A visit to any of Colorado's underrated towns allows one to explore the roads less traveled in this mountain state with tons of fascinating local history and lore. A stop in any of these picturesque towns will guarantee a fun time filled with recreation, storytelling, incredible local food, and a landscape that is unlike anything one may have seen before. After spending the day on the slopes, climbing the cliffs of the Rockies, or horseback riding through the backcountry, an obligatory stop is in one of the plentiful local hot springs in the region.
Some people refer to Salida as "the Heart of the Rockies." There is a diversity of breathtaking outdoor activities to choose from here, as well as access to Colorado's largest National Historic District. The Salida Downtown Historic District has more than a hundred preserved buildings from the times of the wild west, which one can explore while on walking tours. The city's historic downtown has also been designated as one of the state's "Certified Creative Districts." Here, one can find various art galleries, boutique hotels, locally owned retail stores, local wineries, breweries, and even distilleries.
For nature lovers, there are magnificent hikes via different walking trails, as well as the Browns Canyon National Monument, where one can participate in whitewater rafting, hiking, horseback riding, and fishing. There are also several natural hot springs in town with therapeutic thermal waters that are worth a visit. The Salida Hot Springs Pool is the country's largest indoor hot springs facility.
The county seat of Garfield County, Glenwood Springs, is a small home-rule municipality that is situated at the meeting point of the Roaring Fork and Colorado River. The area is known for its hot springs, boasting some of the best geothermal waters in the area. One can also hang out in the spas with vapor caves, like natural saunas within the caverns whose stones naturally generate steam. Nature lovers must visit the Hanging Lake, known for its crystal clear turquoise waters, besides being a popular hiking destination in the state. The lake can be reached via a trailhead located close to Interstate 70 Highway at the base of the Glenwood Canyon.
Leadville was once known as the most lawless town in the American wild west. It was a mining boomtown and attracted tons of outlaws in search of silver. The population once grew to 30,000 people during the peak of the boom, while today, just 2,633 people live here. Several museums and numerous walking tours in town are guaranteed to be interesting, with a rich local history of outlaws on the run, their love affairs, local legends, and stories of some of the most dangerous people in that time in American history. Currently, Leadville is a fantastic nature destination year-round, with a variety of winter and summer sports to enjoy. Winters offer ski slopes, sledding, snowboarding, skating, and hunting, while in the summers, one can drive along the Rockies Scenic Byway, check out Twin Lakes, go white water rafting, and do horseback riding.
Ouray is known as the “Switzerland of America” due to its fantastic proximity to the snow-capped San Juan Mountains and other scenic canyon views in the area. Some of the highest peaks reach up to 13,000 and 14,000 ft, adding a spectacular backdrop to the terrain. There are also five hot springs in the area, located in valleys surrounded by mountains. A soak in the hot springs is a must after a long day of hiking. In the summer months, you can go rock climbing, canyoneering, off roading, and hiking, and in the winter you can even go ice climbing, skating and skiing. Due to the town's location at the beginning of the Million Dollar Highway, Ouray is a popular destination for motorcyclists. Tourists can also learn more about the town's rich mining heritage while on a visit to the Bachelor Syracuse Mine, located about 3.5 miles north of downtown Ouray. For those with interest in learning the stories of the early Americans, this is definitely a worthy stop in Colorado.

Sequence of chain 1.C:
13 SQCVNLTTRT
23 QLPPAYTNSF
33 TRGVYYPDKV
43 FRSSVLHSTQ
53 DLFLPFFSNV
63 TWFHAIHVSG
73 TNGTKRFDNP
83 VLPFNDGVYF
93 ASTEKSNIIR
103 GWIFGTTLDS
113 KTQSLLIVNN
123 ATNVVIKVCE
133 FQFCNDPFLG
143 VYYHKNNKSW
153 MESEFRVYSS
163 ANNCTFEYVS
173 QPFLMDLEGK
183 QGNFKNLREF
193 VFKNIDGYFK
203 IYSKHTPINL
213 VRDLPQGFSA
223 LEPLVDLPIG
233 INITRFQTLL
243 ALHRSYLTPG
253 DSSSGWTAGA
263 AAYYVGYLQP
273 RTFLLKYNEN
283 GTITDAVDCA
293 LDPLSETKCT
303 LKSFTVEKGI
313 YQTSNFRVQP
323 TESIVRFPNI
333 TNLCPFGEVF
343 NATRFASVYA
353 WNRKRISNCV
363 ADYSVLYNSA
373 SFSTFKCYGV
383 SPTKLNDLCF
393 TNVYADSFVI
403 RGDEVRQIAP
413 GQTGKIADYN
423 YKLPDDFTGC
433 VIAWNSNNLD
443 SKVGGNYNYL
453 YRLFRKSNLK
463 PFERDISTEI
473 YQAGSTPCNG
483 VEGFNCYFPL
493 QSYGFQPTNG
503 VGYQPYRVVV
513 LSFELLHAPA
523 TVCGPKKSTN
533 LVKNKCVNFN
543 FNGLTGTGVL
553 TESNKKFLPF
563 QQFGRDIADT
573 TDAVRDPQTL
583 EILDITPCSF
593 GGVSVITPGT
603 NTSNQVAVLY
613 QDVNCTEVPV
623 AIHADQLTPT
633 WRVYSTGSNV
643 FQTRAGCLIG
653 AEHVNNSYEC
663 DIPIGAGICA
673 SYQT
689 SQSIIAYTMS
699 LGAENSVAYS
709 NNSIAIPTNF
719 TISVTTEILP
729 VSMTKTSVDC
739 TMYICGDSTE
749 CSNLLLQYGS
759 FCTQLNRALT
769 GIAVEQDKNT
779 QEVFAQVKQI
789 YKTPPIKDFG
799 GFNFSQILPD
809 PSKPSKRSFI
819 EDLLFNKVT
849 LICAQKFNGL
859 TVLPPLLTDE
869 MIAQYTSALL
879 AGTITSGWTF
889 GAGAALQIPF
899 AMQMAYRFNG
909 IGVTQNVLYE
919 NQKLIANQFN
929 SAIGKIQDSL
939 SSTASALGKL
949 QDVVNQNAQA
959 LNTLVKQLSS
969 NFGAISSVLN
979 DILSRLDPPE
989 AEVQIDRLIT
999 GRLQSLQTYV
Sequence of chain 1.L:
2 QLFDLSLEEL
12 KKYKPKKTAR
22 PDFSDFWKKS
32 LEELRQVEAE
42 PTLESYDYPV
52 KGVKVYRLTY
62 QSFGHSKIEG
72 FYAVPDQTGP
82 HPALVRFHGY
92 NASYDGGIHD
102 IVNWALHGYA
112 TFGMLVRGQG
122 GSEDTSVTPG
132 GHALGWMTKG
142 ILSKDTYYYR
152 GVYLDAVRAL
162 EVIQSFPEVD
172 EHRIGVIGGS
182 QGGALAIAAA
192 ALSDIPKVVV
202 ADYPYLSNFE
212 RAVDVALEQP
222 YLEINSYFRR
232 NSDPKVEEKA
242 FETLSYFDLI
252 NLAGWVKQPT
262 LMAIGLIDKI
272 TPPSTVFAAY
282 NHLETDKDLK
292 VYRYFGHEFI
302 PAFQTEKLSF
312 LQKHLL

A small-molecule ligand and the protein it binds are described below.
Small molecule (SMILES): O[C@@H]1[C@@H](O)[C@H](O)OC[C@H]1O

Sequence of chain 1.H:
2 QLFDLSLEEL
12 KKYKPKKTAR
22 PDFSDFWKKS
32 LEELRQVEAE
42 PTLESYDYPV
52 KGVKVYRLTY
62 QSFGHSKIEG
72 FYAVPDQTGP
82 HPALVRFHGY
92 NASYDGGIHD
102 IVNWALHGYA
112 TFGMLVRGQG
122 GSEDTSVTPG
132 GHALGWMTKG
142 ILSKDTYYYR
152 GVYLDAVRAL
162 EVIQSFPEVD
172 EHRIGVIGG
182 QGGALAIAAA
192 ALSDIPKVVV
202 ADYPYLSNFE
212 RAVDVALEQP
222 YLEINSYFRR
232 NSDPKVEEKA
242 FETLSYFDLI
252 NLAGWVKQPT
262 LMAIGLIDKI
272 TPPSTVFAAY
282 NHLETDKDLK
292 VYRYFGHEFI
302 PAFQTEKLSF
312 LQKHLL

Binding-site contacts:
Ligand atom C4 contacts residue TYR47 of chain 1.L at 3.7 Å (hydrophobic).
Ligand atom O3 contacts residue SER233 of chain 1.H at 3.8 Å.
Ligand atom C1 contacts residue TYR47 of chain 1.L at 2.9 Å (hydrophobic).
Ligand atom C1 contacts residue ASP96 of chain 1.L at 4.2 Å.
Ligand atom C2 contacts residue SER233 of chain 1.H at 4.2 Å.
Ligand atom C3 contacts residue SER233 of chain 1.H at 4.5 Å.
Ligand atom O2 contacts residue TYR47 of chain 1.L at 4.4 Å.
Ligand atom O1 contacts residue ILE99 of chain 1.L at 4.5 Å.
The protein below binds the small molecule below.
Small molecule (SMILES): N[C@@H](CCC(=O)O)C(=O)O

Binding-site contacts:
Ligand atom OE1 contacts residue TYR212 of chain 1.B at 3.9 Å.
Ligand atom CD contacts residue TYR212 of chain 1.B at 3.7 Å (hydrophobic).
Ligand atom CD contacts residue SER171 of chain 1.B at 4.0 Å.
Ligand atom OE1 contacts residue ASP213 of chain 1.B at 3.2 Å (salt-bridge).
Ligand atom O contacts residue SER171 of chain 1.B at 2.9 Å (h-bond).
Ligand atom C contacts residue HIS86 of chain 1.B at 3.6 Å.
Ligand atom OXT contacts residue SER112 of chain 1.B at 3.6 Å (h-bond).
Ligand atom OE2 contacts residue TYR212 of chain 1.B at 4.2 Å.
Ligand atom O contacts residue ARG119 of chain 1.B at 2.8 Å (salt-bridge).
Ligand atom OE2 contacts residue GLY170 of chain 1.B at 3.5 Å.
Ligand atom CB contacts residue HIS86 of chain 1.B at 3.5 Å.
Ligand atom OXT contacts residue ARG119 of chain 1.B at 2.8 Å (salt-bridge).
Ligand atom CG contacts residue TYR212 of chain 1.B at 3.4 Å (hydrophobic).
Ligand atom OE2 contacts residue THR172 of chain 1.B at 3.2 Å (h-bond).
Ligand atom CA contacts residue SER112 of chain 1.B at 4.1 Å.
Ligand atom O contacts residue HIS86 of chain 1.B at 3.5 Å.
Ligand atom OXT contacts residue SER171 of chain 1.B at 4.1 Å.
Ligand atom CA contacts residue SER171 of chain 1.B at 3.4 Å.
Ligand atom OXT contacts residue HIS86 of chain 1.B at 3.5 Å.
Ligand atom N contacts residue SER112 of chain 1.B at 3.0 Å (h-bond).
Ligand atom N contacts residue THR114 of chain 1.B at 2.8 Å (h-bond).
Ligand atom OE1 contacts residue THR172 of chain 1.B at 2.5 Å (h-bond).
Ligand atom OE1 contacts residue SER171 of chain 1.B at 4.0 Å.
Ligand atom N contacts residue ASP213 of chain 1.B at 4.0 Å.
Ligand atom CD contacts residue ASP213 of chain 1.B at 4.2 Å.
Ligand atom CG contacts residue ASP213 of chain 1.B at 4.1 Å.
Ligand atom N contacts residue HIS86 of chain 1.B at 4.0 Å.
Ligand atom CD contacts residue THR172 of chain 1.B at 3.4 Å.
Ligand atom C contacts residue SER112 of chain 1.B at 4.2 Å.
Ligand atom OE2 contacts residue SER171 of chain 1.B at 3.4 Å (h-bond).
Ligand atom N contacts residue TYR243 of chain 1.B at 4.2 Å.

Often referred to as the state's "Last Great Ski Town," Crested Butted is best known for the ski slopes at Mt. Crested Butte, which stands at an elevation of 2,708 m. It is also the wildflower capital of the state, making it a worthy destination to visit in any season. The town serves as a popular destination offering a range of outdoor activities such as skiing and mountain biking.
Paonia is a unique, artsy town known for its wine-making, apples, cherries, and peonies, which the town is named after. The community is full of an eclectic mix of agriculturists, winemakers, artisans, activists, and creatives. The town has a vibrant music scene and hosts several festivals, such as Paonia Cherry Days Festival, Mountain Harvest Festival, Paonia Film Festival, etc. There is also lots of food culture in the agriculturally rich area, giving way to great local dining and farmers' markets with quality food availability.
La Plata County's most populous municipality, Durango, is a breathtaking place in Colorado. The city's Main Avenue, home to several historical architectures, galleries, restaurants, boutiques, and businesses, is a popular year-round destination. Durango houses several important archaeological sites, including the Durango Rock Shelters Archeology Site, Chimney Rock National Monument, Spring Creek Archeological District, and many more. The town is also well-known for the Durango And Silverton Narrow Gauge Railroad that operates between Durango and Silverton.
A visit to any of these underrated destinations in Colorado is guaranteed to have you passing through some prominent locations in the history of the Wild West. Not only are there interesting stories to hear in these areas, but a wide variety of winter and summer sports as well that serve as popular attractions for tourists. Don’t miss out on some of the famous hot springs that this mountain state has to offer!